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FACTS: The record shows that on October 25, 1977 Fiscal Abundio R. Ello filed with
the lower court separate informations against sixteen persons charging them with
squatting as penalized by Presidential Decree No. 772. The information against Mario
Aparici which is similar to the other fifteen informations

Five of the informations, wherein Ano Dacullo, Geronimo Oroyan, Mario Aparici,
Ruperto Cajes and Modesto Suello were the accused, were raffled to Judge Vicente B.
Echaves, Jr. of Branch II (Criminal Cases Nos. 1824, 1828, 1832, 1833 and 1839,

ISSUE: The legal issue in this case is whether Presidential Decree No. 772, which
penalizes squatting and similar acts, applies to agricultural lands. The decree (which
took effect on August 20, 1975) provides:

SECTION 1. Any person who, with the use of force, intimidation or threat,
or taking advantage of the absence or tolerance of the landowner,
succeeds in occupying or possessing the property of the latter against his
will for residential, commercial or any other purposes, shall be punished
by an imprisonment ranging from six months to one year or a fine of not
less than one thousand nor more than five thousand pesos at the
discretion of the court, with subsidiary imprisonment in case of insolvency.
(2nd paragraph is omitted.)

RULING: We hold that the lower court correctly ruled that the decree does not apply to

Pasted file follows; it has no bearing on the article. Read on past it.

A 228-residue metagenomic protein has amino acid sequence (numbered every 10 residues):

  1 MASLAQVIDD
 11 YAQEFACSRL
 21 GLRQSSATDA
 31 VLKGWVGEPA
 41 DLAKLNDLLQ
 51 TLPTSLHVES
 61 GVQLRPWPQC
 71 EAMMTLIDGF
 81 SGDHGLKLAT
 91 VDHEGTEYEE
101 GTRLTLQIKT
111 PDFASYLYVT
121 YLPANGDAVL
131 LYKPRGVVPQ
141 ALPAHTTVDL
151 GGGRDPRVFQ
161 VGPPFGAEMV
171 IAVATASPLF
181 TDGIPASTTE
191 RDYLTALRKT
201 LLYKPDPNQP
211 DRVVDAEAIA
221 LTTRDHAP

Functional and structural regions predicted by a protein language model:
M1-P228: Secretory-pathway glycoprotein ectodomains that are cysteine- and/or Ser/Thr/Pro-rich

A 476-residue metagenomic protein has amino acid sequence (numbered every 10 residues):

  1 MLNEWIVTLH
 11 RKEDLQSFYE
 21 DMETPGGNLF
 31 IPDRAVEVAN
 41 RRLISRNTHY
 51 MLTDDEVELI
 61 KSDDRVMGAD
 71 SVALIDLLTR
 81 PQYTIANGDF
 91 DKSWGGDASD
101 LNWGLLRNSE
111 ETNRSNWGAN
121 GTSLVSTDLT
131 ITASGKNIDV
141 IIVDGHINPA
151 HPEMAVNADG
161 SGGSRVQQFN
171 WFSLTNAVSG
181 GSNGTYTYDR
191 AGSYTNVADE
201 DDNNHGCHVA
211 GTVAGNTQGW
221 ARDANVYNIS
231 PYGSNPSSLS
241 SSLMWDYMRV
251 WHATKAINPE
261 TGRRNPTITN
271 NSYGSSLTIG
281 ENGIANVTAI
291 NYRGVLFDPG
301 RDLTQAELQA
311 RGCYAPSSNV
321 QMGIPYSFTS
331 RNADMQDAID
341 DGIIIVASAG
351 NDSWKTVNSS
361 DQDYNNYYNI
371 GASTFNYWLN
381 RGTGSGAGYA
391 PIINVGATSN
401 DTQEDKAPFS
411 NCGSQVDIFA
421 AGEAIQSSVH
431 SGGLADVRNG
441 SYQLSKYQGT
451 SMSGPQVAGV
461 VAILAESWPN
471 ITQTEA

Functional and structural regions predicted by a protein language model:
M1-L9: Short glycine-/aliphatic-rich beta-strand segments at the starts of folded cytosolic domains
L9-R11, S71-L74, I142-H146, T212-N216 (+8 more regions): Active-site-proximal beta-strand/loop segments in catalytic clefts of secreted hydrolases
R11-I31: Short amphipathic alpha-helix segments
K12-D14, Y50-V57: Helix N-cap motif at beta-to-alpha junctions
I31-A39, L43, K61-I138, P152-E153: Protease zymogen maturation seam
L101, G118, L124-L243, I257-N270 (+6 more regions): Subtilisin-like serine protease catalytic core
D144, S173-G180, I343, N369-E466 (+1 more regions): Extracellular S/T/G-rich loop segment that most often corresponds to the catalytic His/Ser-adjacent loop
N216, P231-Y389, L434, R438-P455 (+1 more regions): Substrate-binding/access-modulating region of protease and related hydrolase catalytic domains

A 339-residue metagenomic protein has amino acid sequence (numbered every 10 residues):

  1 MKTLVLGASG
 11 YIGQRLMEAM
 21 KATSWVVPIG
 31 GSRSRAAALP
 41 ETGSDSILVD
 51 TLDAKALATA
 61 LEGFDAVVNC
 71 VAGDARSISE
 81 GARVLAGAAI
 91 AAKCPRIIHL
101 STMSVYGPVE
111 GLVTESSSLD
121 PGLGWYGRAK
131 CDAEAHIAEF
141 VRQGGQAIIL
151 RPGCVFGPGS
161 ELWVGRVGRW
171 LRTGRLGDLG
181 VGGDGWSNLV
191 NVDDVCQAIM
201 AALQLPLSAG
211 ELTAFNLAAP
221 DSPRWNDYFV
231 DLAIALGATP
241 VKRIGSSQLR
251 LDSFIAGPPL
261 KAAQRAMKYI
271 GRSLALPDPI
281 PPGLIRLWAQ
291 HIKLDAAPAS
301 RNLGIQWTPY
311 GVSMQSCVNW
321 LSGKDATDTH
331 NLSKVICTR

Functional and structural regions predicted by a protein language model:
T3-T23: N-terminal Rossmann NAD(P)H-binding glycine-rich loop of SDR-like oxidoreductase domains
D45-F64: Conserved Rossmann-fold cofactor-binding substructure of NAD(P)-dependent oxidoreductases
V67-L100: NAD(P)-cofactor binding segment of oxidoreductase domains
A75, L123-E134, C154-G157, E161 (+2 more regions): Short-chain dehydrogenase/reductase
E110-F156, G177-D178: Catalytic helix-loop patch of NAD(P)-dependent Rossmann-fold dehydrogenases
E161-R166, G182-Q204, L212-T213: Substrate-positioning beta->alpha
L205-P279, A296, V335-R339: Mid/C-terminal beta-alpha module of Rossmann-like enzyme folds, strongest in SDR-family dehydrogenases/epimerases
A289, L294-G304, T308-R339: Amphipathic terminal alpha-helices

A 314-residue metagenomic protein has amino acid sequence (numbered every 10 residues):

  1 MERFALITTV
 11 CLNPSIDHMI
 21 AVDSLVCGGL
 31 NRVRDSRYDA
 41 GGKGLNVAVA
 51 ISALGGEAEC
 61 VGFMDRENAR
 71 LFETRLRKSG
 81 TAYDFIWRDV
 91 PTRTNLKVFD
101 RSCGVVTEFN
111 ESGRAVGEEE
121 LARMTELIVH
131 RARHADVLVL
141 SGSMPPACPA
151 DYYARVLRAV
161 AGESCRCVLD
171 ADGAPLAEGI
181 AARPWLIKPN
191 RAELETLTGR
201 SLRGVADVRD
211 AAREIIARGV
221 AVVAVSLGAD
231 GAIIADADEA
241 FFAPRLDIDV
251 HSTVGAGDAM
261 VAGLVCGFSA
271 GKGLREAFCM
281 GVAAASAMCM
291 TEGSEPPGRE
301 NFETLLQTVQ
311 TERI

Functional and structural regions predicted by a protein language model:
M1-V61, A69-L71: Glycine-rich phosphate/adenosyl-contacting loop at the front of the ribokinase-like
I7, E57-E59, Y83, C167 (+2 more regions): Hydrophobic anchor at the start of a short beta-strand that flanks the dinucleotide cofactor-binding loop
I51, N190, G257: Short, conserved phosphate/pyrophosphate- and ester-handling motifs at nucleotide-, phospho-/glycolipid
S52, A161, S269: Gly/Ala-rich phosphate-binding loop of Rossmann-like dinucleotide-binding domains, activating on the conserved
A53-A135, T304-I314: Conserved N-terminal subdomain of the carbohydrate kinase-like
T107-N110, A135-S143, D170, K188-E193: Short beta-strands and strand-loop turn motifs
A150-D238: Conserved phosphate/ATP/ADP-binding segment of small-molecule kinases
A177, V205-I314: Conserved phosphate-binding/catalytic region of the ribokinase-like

pasture lands because its preamble shows that it was intended to apply to squatting
in urban communities or more particularly to illegal constructions in squatter areas made
by well-to-do individuals. The squating complained of involves pasture lands in rural

The rule of ejusdem generis (of the same kind or species) invoked by the trial court
does not apply to this case. Here, the intent of the decree is unmistakable. It is intended
to apply only to urban communities, particularly to illegal constructions. The rule
of ejusdem generis is merely a tool of statutory construction which is resorted to when
the legislative intent is uncertain (Genato Commercial Corp. vs. Court of Tax Appeals,
104 Phil. 615,618; 28 C.J.S. 1049-50)

Black's law dictionary

ejusdem generis
/iyjasdam jenaras/ Of the same kind, class, or nature. In theconstruction of laws
, wills, and other instruments, the "ejusdem generis rule" is, that where general
words follow anenumeration of persons or things, by words of a particular and s
pecific meaning, such general words are not to beconstrued in their widest exte
nt, but are to be held as applying only to persons or things of the same general
kind orclass as those specifically mentioned. U. S. v. LaBrecque, D.C. N.J., 419
F.Supp. 430, 432.
The rule, however, does not necessarily require that the general provision be li
mited in its scope to the identicalthings specifically named. Nor does it apply wh
en the context manifests a contrary intention. Under "ejusdemgeneris" canon of
statutory construction, where general words follow the enumeration of particular
classes of things, the general words will be construed as applying only to thing
s of the same general class as those enumerated. Campbell v. Board of Dental
Examiners, 53 Cal.App.3d 283, 125 Cal.Rptr. 694, 696

Republic of the Philippines



G.R. No. 84850 June 29, 1989

RICARDO A. LLAMADO, petitioner,


Ambrosio Padilla, Mempin & Reyes Law Offices for petitioner.


Petitioner Ricardo A. Llamado was Treasurer of Pan Asia Finance Corporation.